It appears that the majority of people with the name Gott/Gotts were not wealthy enough to leave many early records in the typical sources for land and taxes. By my calculation there should have been c 65 people in 1400 with the surname, and we do not see enough records supporting that in classes that paid tax and held land. (See here)
Given that surnames were not known to be in common use outside land owners prior to the 1400’s, linkages from these references to modern families have not been substantiated.
The spelling of the name has many minor variants: when you are not literate yourself, you rely on others recording it correctly. We have shown this doesn’t always work. And over time the name can change due to the way it is used, leading to the extra ‘s’, so it does not make sense to draw significant divisions between the names based on spelling. Geography would make a more sensible division, with Yorkshire, Lincolnshire and Norfolk being the main areas.
One thing is clear: the name is not a recent import direct from Germany, despite it sounding German. I have no records of anyone from Germany taking the name in UK. If you look at the surname distribution in Germany itself it is very small.
Given that there are more early records for the surname GOTT in Yorkshire and Lincolnshire, that provides more options for how the name came into Norfolk:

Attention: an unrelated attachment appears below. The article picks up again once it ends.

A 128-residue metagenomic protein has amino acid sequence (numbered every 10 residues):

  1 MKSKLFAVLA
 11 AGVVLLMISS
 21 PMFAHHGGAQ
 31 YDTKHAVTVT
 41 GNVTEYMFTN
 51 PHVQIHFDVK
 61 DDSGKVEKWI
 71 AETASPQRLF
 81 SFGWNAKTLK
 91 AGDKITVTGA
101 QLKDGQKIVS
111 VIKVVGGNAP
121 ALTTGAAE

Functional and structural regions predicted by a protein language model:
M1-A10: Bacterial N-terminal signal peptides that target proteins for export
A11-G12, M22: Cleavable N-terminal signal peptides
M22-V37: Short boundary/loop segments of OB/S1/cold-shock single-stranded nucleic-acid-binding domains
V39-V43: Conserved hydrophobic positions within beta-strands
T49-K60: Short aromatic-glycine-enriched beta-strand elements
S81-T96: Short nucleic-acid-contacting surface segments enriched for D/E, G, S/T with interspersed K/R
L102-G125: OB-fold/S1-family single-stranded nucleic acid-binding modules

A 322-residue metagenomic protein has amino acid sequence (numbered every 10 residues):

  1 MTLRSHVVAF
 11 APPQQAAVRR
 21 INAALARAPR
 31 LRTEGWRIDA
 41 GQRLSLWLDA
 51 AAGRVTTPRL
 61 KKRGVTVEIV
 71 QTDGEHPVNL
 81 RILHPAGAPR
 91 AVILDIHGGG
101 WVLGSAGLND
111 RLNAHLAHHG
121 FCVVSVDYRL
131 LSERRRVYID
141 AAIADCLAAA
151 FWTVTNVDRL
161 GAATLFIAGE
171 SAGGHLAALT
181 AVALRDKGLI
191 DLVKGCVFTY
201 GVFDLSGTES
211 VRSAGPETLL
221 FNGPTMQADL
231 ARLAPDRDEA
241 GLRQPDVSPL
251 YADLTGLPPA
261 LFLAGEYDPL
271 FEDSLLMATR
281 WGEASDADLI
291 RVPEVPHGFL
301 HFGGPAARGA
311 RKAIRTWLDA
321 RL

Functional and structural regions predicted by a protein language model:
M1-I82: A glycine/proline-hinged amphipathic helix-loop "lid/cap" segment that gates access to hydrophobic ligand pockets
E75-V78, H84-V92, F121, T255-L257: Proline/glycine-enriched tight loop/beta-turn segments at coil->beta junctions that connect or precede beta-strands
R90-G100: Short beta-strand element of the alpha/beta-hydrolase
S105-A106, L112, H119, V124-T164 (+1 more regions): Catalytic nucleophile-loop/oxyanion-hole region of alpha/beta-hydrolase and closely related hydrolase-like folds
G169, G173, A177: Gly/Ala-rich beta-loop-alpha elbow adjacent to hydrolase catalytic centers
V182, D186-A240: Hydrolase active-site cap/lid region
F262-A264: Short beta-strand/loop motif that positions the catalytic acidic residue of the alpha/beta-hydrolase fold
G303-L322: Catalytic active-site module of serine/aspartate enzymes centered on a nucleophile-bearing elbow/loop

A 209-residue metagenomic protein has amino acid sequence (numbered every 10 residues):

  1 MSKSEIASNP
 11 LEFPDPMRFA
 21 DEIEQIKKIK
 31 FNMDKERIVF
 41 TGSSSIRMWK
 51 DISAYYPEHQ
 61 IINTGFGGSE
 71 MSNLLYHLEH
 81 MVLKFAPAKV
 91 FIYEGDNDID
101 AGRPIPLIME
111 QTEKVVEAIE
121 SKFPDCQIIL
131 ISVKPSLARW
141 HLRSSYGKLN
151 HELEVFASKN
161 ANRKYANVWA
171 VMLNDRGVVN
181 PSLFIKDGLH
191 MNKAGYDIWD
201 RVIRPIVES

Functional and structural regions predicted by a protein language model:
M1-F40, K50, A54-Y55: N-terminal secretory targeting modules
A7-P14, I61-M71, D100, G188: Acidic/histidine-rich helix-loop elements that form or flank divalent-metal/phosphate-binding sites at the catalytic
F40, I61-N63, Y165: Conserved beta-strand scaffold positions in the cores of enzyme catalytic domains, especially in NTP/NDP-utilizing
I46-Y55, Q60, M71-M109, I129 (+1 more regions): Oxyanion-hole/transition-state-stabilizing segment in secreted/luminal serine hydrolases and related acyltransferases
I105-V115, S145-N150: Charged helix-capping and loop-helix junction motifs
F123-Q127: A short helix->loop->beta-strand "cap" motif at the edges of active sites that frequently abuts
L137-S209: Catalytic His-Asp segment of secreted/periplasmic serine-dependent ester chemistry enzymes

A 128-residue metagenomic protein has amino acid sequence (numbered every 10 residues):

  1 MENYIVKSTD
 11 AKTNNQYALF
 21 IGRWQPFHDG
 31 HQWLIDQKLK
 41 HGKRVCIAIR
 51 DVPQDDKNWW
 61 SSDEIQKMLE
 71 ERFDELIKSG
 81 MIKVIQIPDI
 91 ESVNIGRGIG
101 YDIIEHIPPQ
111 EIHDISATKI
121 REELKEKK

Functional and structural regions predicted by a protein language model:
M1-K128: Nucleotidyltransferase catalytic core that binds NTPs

Are the people not connected by anything other than a name based on where they lived?
Did they all come into the area through the Danish and Viking settlement at the same time?
Did the Yorkshire Gotts trade down into Norfolk as Ian Gotts of Kings Lynn suggests? And then their name metamorphosed into GOTTES?
The name may derive from old terms for water, drainage, possibly people’s appetite/size, etc:
The possibility of it coming from Ashkenazy Jewish words has no evidence for the surname as a single word, though it might apply in Germany as a compound word, eg Gottschalk.
Gocelin as an old French source may lead to Gots as a first name, but it needs it to be used regularly with a hard ‘c’ ‘Gotselin’ to have credibility and there isn’t a body of evidence to support this. Most references for its use show it going to a soft ‘c’, hence Gosselin, so this makes it a difficult proposal in the wide context of three counties.
For the name to be a personal nickname for corpulent people may apply to individuals, but there is no easy way to see how this would develop into a hereditary surname across three different counties.
Water/drainage/mill chases are a common theme whatever the county, and these three areas were all under Scandinavian rule, so the likelihood is high that the name comes from their language. But with early records it may be a transitional name, used when people were residing near water, until 1350 onwards.
For names earlier than 1400 I now do not expect there to be family connections unless there is land, assets, wills, or a clear tree. Neither will I spend time looking for connections!